Budget reviews are normally written within a fortnight after the papers are tabled in Parliament. This belated review comes in the wake of sharply declining sales, slashing of temporary employees in the automobile sector and a worsening gloom in the economy as a result of the sharp slowdown.
What is sad is that the government knew of an impending economic slowdown more than a year ago. This columnist wrote about it (http://www.asiaconverge.com/2017/02/ tough-times-ahead-for-indian-economy/).
The auto sector is a key player in the economy. Hence, this article is about the automobile sector. This is also because the sharpest pangs of pain are being felt by those associated with this sector. So far it has done quite well for itself (see table). But now it needs help. This article is an attempt to suggest a way out of this imbroglio.
The government has announced an automobile policy that could be seriously flawed. More gratingly, it chose to announce it at the wrong time. After all, everyone knew about the slowdown in the automobile sector. It was in evidence almost four quarters ago. The slowdown accelerated after the budget announcements.
When there is a slowdown, the government should not discourage customers from making purchases. But willy-nilly the government decided to announce a deadline for conventional vehicles.
It also announced tax sops for electric vehicles (EVs). As a result, more than half the customers who would have purchased cars, decided to postpone the buy. That worsened the pain.
So what is to be done? Obviously, customers must be brought back, quickly. At stake is not just the auto industry, but government revenues as well (see chart). Remember, the auto sector is crucial for the steel and power sectors too.
It is a large employer – employing around 37 million people directly or indirectly. Since each employee could be expected to support a family of four people, this would affect some 15% of the entire population. So, how does one woo customers back. The indirect taxes from the salaries and output of all these sectors could be several times bigger.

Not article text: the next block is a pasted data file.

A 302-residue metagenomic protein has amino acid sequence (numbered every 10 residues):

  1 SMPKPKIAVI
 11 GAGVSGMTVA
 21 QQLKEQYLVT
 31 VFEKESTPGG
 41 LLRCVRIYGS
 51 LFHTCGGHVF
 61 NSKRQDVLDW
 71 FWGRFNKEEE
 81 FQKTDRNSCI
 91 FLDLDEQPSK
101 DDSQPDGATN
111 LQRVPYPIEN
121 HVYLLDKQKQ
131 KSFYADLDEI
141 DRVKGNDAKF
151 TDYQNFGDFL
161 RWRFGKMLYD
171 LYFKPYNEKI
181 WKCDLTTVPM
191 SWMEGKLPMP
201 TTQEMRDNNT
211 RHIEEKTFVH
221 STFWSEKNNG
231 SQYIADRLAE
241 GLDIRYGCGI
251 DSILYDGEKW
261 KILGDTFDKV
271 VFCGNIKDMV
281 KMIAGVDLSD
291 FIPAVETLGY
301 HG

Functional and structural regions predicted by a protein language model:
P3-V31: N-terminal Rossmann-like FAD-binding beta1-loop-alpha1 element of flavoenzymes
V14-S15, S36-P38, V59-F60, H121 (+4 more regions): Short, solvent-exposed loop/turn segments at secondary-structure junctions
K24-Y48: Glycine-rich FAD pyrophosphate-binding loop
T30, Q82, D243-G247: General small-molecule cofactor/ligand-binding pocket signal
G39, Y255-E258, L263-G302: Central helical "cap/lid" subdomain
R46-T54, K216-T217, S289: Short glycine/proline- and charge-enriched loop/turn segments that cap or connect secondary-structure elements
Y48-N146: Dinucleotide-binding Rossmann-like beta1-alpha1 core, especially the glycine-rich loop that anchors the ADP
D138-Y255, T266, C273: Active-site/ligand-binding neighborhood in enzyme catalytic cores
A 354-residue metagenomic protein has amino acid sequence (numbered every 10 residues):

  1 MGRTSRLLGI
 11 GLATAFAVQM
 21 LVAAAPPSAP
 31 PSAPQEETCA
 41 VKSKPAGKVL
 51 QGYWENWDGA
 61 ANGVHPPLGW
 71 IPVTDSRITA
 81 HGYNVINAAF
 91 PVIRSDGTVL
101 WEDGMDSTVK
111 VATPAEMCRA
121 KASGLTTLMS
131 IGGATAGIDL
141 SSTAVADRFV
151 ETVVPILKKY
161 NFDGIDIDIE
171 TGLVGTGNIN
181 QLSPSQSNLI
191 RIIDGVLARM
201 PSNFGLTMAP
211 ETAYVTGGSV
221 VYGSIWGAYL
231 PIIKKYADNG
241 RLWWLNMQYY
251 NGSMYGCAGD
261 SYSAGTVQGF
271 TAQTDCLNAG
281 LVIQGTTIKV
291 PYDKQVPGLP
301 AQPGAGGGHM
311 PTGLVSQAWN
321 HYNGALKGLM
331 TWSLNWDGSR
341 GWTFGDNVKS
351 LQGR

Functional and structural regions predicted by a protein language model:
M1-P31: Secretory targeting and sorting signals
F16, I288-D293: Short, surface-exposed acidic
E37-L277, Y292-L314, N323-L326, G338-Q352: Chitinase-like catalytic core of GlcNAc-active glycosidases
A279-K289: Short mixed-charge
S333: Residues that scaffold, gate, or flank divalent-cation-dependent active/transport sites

One solution is to dust off the folder containing the cash-to-clunkers proposal the industry made to the government in the first quarter of 2016 (http://www.asiaconverge.com
/2016/04/new-vehicles-for-old/). This proposal requested the government to allow customers a 25% rebate on taxes and duties on new vehicles if they deposited their old vehicles at designated places in exchange for new ones.
That would result in old vehicles coming to a designated place; it would increase sale of new vehicles; it would allow steel mills to get scrap in abundance instead of importing it. It would make the automobile industry hum once again.
But preceding that, the government must withdraw the EV policy – both the duty cuts, and the deadline for conventional cars. In any case, conventional vehicles have an expiry date penciled in. Let industry discover it. The government should not dictate the date for two reasons:
The first is that a disruption in auto and power sectors is unavoidable (do view Tony Seba’s lecture at https://www.youtube.com/watch?v=2b3ttqYDwF0).
Second, the existing automobile is highly inefficient(http://www.natcap.org/sitepages/pid56.php). As experts have pointed out “of the energy in the fuel it consumes, at least 80 percent is lost, mainly in the engine's heat and exhaust, so that at most only 20 percent is actually used to turn the wheels.
Of the resulting force, 95 percent moves the car, while only 5 percent moves the driver, in proportion to their respective weights.” This inefficient technology will get phased out.
But which technology should be adopted is not for the government to decide. Let the market, and automobile manufacturers take the call. The government has not even bothered to look at the work that Toyota has been doing on hydrogen driven cars (https://ssl.toyota.com/mirai/fcv.html).
This author has sat in a Toyota Mirai two years ago. It promises to be cheaper and more environmentally friendly than EVs – it emits only plain water from its exhaust and does not use lithium or cobalt which are environmentally unfriendly.
It has been running in Japan for the past five years and has several dedicated fuel stations that cater exclusively to hydrogen fueled vehicles.
It is quite possible that the EV will eventually win. But let the industry decide that. But, if the EV becomes popular, do remember that unlike conventional vehicles which have 2,000 moving parts, the EV has barely 200. That means fewer ancillaries, hence more closures of ancillary units. India cannot afford more closures and shutdowns today.
For now, till other economic measures are kicked in to stanch the industrial slowdown, the auto sector must be saved. Else be ready for a lot more excruciating pain.
RN Bhaskar is consulting editor with FPJ.